6.    The options for Council are:

a.    Status quo – elected by wards

b.    Mixed – 6 ward Councillors and 6 at large

c.     At large only

7.    The options for second tier representation are:

a.    Status quo – Community Boards in Petone, Eastbourne and Wainuiomata and Community Panels in the Northern, Eastern, Western and Central wards

b.    Community Panels across the city

c.     Community Boards across the city

d.    No second tier representation

8.    People will be asked if they want second tier representation and if yes, what form that representation should take.

Final Draft Proposal

9.    Feedback on the options available for representation will inform the development of Council’s final draft proposal for representation arrangements. Public notice of the final draft proposal will then be given and the community consulted. The likely timeline is as follows:



31 May to 2 July

Public consultation on options available for representation (see paragraphs 6 and 7 above)

2 July to 24 July

·    Public feedback considered

·    Draft proposal for representation prepared for Council’s consideration and resolution

6 August to 9 September

Public consultation on draft proposal for representation

10 September onwards

·     Where there are submissions - consider submissions, make any amendments

·     No submissions – final proposal

24 September

Results of public consultation and final representation proposal to Policy and Regulatory Committee for approval

17 October

·     Council resolution on final representation proposal

·     Public notice given

25 October to 22 November

Appeal period

23 November

·     If no appeals – final public notice

·     Appeals and objections – forwarded to Local Government Commission. Commission has until 10 April 2019 to consider appeals/objections and make a determination

11 April 2019

Appeals to High Court (if any lodged)

12 October 2019

Local government elections

10.  Officers will be available to assist Boards and Panels with engagement with their communities and/or providing information as required.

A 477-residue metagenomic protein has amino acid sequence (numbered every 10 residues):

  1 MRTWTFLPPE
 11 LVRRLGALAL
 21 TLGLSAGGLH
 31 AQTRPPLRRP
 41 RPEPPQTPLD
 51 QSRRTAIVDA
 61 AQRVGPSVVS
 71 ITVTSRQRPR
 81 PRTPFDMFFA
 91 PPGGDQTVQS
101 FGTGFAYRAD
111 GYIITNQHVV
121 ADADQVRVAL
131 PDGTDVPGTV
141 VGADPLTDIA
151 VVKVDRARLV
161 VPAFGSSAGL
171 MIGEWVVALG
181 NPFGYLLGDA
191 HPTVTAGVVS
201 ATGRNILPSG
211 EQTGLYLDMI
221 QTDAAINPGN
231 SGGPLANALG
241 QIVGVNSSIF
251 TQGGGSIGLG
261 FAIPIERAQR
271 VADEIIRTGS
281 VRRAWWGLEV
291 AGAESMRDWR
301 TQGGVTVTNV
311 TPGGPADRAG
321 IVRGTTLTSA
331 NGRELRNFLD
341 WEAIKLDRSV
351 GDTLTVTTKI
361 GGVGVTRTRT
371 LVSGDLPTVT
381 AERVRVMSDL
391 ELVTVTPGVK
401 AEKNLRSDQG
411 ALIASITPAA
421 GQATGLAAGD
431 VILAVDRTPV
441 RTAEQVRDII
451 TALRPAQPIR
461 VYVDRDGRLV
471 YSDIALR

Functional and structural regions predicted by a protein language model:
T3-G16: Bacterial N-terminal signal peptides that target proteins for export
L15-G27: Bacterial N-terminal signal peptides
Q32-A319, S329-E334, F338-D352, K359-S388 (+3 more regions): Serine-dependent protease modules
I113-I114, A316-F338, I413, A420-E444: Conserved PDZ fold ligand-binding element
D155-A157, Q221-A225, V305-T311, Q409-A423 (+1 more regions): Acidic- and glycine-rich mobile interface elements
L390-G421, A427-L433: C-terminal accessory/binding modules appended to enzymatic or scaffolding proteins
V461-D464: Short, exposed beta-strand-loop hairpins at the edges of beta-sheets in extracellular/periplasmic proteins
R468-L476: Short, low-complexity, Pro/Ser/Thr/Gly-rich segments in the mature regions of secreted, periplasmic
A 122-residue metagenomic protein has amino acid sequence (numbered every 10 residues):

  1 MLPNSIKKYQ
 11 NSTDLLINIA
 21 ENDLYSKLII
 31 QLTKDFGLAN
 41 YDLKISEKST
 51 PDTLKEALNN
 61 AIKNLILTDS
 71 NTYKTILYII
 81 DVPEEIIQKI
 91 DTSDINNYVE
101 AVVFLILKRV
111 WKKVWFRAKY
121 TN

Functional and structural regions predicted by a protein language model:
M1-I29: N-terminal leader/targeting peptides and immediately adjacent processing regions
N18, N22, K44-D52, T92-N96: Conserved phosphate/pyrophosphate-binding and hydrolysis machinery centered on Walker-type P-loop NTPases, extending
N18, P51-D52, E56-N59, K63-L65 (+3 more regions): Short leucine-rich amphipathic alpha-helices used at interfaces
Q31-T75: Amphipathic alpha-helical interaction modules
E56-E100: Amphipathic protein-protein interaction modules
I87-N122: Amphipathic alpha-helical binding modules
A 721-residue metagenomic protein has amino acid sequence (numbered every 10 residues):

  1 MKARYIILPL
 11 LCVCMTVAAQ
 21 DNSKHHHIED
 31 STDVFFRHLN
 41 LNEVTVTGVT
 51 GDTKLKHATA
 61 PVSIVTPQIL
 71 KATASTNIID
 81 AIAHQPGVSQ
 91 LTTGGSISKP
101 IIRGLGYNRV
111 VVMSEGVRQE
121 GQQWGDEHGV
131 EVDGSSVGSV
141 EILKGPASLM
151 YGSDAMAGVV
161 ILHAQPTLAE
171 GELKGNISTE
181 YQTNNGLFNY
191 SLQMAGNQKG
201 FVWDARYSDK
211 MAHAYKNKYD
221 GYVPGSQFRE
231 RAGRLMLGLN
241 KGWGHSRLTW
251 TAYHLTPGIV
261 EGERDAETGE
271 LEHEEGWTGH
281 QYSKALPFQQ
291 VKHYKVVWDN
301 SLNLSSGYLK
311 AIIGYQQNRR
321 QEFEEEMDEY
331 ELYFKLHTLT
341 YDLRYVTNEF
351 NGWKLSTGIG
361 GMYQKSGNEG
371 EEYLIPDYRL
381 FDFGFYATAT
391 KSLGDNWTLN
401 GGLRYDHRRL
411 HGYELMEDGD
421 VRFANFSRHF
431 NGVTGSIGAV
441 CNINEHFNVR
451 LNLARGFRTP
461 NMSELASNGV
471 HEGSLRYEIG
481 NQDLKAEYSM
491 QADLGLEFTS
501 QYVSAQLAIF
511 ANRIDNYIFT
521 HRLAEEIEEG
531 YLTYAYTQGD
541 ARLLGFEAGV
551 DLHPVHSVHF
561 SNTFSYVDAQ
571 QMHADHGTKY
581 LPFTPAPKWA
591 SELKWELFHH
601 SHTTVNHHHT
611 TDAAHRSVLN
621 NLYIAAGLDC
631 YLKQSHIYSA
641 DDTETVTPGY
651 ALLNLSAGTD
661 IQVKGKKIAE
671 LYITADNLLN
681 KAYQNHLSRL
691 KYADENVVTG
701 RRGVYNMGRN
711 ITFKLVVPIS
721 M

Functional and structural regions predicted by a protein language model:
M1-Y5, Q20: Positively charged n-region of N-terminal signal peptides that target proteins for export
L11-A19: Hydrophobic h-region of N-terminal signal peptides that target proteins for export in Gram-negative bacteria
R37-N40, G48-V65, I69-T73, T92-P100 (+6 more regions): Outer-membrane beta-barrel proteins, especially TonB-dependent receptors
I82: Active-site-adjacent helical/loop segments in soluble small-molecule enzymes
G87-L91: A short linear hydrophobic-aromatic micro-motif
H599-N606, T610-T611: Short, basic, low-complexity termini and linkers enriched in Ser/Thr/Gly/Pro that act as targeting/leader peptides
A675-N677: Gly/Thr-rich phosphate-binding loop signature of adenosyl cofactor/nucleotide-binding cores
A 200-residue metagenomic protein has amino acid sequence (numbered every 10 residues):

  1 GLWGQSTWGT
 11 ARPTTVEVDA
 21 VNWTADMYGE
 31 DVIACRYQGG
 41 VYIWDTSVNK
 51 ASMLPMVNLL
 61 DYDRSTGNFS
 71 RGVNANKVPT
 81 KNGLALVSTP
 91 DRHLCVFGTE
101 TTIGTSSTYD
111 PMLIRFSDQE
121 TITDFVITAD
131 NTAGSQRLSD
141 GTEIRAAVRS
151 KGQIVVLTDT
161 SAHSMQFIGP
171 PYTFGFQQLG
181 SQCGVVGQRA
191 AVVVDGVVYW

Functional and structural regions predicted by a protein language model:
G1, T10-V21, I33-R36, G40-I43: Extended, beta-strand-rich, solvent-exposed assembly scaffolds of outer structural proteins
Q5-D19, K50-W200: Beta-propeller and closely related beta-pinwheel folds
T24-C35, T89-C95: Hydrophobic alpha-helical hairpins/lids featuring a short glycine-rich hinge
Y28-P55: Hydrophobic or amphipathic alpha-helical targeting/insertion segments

Representation Review background information and options analysis



Boards and Panels responsibilities



Representation Review Engagement Plan 2018








Author: Wendy Moore

Divisional Manager, Strategy and Planning





Approved By: Kim Kelly

General Manager, City Transformation




Attachment 1

Representation Review background information and options analysis


REPRESENTATION REVIEW – Background Information and Options Analysis


The overriding principles that have to be considered when looking at representation are:

·    Fair and equal representation

·    Equal opportunity to vote and to stand as a candidate and

·    Public confidence in and understanding of the local electoral processes[3]

Local authorities must take these principles into account when making decisions the Local Electoral Act 2001.

Representation – what does it mean?

Representation means an action or speech on behalf of a person, group, business house, state, or the like by an agent, deputy, or representative. A person does not need to be elected to represent other people. A good local example of this is Resident’s Associations many of whom make regular submissions to Council on matters of local interest. People do not stand for election as a member of a Citizen’s Action Groups for example however this does not mean that they cannot and/or do not represent people who live in the area which the Resident’s Association works in.

Effective Representation

Effective representation means representation that reflects “significant characteristics of the electorate such as gender, ethnicity, socio-economic class, locality and age” and “encourages close links and accountability between individual elected members and their constituents”.[4]  This needs to take account of the nature and locality of those communities of interest and the size, nature and diversity of the district or region as a whole.[5]  One submission to Lower Hutt’s 2001 Representation Review sums this up: “effective representation is achieved by having Councillors elected locally with who[m] residents can identify and can have a reasonable chance of knowing and judging their abilities.”[6]

Fair representation

Fair representation relates to the number of persons represented per member. The ratio of persons per member in each ward or constituency is required to be within +/-10% of the ratio for the district or region as a whole. This is designed to ensure approximate equality in representation i.e. votes of equal value.[7] 

Communities of Interest

In 2007, the Local Government Commission’s view, as outlined in their guidelines to local authorities on the representative review process, was a little more expansive. They suggested that:

A community of interest is the area to which one feels a sense of belonging and to which one looks for social, service and economic support. Geographic features and the roading network can affect the sense of belonging to an area. The community of interest can often be identified by access to the goods and services needed for ordinary everyday existence. Another community of interest factor could be rohe or takiwa area of tangata whenua.[8]